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Publication numberUS20070100366 A1
Publication typeApplication
Application numberUS 11/260,972
Publication dateMay 3, 2007
Filing dateOct 28, 2005
Priority dateOct 28, 2005
Publication number11260972, 260972, US 2007/0100366 A1, US 2007/100366 A1, US 20070100366 A1, US 20070100366A1, US 2007100366 A1, US 2007100366A1, US-A1-20070100366, US-A1-2007100366, US2007/0100366A1, US2007/100366A1, US20070100366 A1, US20070100366A1, US2007100366 A1, US2007100366A1
InventorsSara Dziedzic, Connie Marchek
Original AssigneeSara Dziedzic, Connie Marchek
Export CitationBiBTeX, EndNote, RefMan
External Links: USPTO, USPTO Assignment, Espacenet
Minimally invasive tissue expander systems and methods
US 20070100366 A1
Abstract
A tissue expander system for expanding tissue, skin and muscle along a pathway to a surgical site through a minimally invasive incision includes a first paddle, a second paddle and an outer sleeve. The first and second paddles connect to form an assembly for the outer sleeve to advance over. An access device can be inserted over the outer sleeve to form the pathway to the surgical site after the tissue expander system is removed.
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Claims(33)
1. A tissue expander system comprising:
a first paddle extending from a proximal end to a distal end, the first paddle having a connecting feature; and
a second paddle having a connecting feature adapted to connect to the connecting feature of the first paddle forming an assembly of the first and second paddles.
2. The tissue expander system of claim 1 wherein the connecting feature of the first paddle is a channel.
3. The tissue expander system of claim 2 wherein the connecting feature of the second paddle frictionally fits within the channel of the first paddle.
4. The tissue expander system of claim 1 wherein the connecting features of the first and second paddles are angled with respect to each other.
5. The tissue expander system of claim 1 wherein the first and second paddles have an interlocking feature to connect the paddles.
6. The tissue expander system of claim 5 wherein the interlocking feature between the first and second paddle is a tongue and groove and wherein the channel of the first paddle has a tongue configuration and the second paddle has a complementary groove shape to engage the tongue.
7. The tissue expander system of claim 1 wherein the connecting feature of the first paddle is a shaped projection and the connecting feature of the second paddle is a complementary shaped channel.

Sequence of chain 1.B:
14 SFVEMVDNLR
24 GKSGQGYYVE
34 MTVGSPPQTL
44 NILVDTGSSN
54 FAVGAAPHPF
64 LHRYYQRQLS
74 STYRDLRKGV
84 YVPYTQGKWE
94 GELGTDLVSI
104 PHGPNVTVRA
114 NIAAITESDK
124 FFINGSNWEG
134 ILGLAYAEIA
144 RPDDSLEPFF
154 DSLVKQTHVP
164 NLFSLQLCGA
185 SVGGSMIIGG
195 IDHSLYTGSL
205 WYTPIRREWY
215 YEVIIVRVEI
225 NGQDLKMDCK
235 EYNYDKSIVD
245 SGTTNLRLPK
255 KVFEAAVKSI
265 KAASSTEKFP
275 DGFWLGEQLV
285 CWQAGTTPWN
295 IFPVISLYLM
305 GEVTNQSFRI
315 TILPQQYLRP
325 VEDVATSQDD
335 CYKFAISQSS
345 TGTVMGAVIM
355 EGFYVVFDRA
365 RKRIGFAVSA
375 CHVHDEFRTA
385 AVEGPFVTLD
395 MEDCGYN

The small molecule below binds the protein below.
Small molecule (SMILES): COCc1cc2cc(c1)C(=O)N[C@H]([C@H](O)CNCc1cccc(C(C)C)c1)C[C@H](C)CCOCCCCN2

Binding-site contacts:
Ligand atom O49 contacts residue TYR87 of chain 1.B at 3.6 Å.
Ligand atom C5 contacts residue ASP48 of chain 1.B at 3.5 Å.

8. The tissue expander system of claim 1 wherein the distal end of the first paddle further comprises a docking feature.
9. The tissue expander system of claim 8 wherein the docking feature is selected from the group consisting of serrated edges, teeth and roughened surface.
10. The tissue expander system of claim 1 wherein the first paddle and the second paddle have the same width.
11. The tissue expander system of claim 1 wherein the second paddle has a width greater than the first paddle.
12. The tissue expander system of claim 1 wherein the first paddle has a width greater than the second paddle.
13. The tissue expander system of claim 1 wherein the first paddle has a generally rectangular shape.
14. The tissue expander system of claim 1 wherein the first paddle has a generally v-shape.
15. The tissue expander system of claim 1 further comprising:
an outer sleeve adapted to slide over the first and second paddle assembly.
16. The tissue expander of claim 15, wherein the outer sleeve has at least one slot extending from a distal end of the outer sleeve adapted to receive the first paddle.
17. The tissue expander of claim 16, wherein the outer sleeve has a second slot extending from a distal end of the outer sleeve adapted to receive the second paddle.
18. The tissue expander system of claim 1 further comprising a handle.
19. A tissue expander system comprising:
a first paddle having a channel,
a second paddle having a channel adapted to mate with the channel of the first paddle to form an assembly, and
an outer sleeve having slots adapted to receive the first and second paddles.
20. The tissue expander system of claim 19 further comprising a modular handle.
21. A method of creating a minimally invasive pathway to a vertebral body comprising:
inserting a first paddle through an incision into proximity with the vertebral body;
inserting a second paddle through the incision;
connecting the second paddle to the first paddle;
inserting an outer sleeve over the first and second paddles into proximity with the vertebral body; and
placing an access device over the outer sleeve.
22. The method of claim 21 further comprising creating an incision for an anterior surgical approach to the vertebral body.
23. The method of claim 21 further comprising creating an incision for a posterior surgical approach to the vertebral body.
24. The method of claim 21 further comprising creating an incision for a lateral surgical approach to the vertebral body.
25. The method of claim 21 wherein the first paddle has a connecting feature and the second paddle has a connecting feature adapted to connect the first paddle to the second paddle.
26. The method of claim 21 further comprising:
attaching a handle to the first paddle.
27. The method of claim 21 further comprising:
rotating the first paddle within the incision.
28. The method of claim 21 further comprising:
attaching a handle to the second paddle.
29. The method of claim 21 further comprising:
simultaneously removing the first paddle, the second paddle and the outer sleeve.
30. The method of claim 21 further comprising:
inserting a guide wire to a desired site on the vertebral body; and
inserting the first paddle over the guide wire through the incision.
31. A method of creating a minimally invasive pathway to a vertebral body comprising: